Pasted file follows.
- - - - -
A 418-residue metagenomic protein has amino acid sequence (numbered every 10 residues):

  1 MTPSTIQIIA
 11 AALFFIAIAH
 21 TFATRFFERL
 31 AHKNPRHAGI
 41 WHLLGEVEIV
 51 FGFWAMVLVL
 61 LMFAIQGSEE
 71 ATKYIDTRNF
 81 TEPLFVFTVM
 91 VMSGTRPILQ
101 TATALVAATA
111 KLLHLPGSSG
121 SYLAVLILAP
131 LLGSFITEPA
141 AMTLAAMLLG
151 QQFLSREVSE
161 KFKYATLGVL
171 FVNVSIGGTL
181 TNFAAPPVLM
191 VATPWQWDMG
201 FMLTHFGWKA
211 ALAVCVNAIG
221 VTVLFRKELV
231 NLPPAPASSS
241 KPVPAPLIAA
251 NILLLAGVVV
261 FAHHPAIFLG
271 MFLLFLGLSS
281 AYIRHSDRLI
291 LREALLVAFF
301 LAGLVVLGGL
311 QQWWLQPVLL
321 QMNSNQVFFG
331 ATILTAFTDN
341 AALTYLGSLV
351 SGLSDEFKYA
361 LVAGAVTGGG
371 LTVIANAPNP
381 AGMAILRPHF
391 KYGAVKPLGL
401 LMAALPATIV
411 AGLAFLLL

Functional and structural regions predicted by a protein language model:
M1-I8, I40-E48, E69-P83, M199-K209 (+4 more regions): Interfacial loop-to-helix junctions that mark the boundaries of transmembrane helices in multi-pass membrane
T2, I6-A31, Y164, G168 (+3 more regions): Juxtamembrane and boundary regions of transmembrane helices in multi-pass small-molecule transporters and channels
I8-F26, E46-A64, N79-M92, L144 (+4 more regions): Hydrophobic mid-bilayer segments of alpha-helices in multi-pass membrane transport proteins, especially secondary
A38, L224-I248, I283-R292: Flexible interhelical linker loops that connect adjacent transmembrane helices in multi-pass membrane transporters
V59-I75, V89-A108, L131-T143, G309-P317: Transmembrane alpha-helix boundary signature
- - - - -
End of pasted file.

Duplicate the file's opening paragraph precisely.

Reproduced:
A 418-residue metagenomic protein has amino acid sequence (numbered every 10 residues):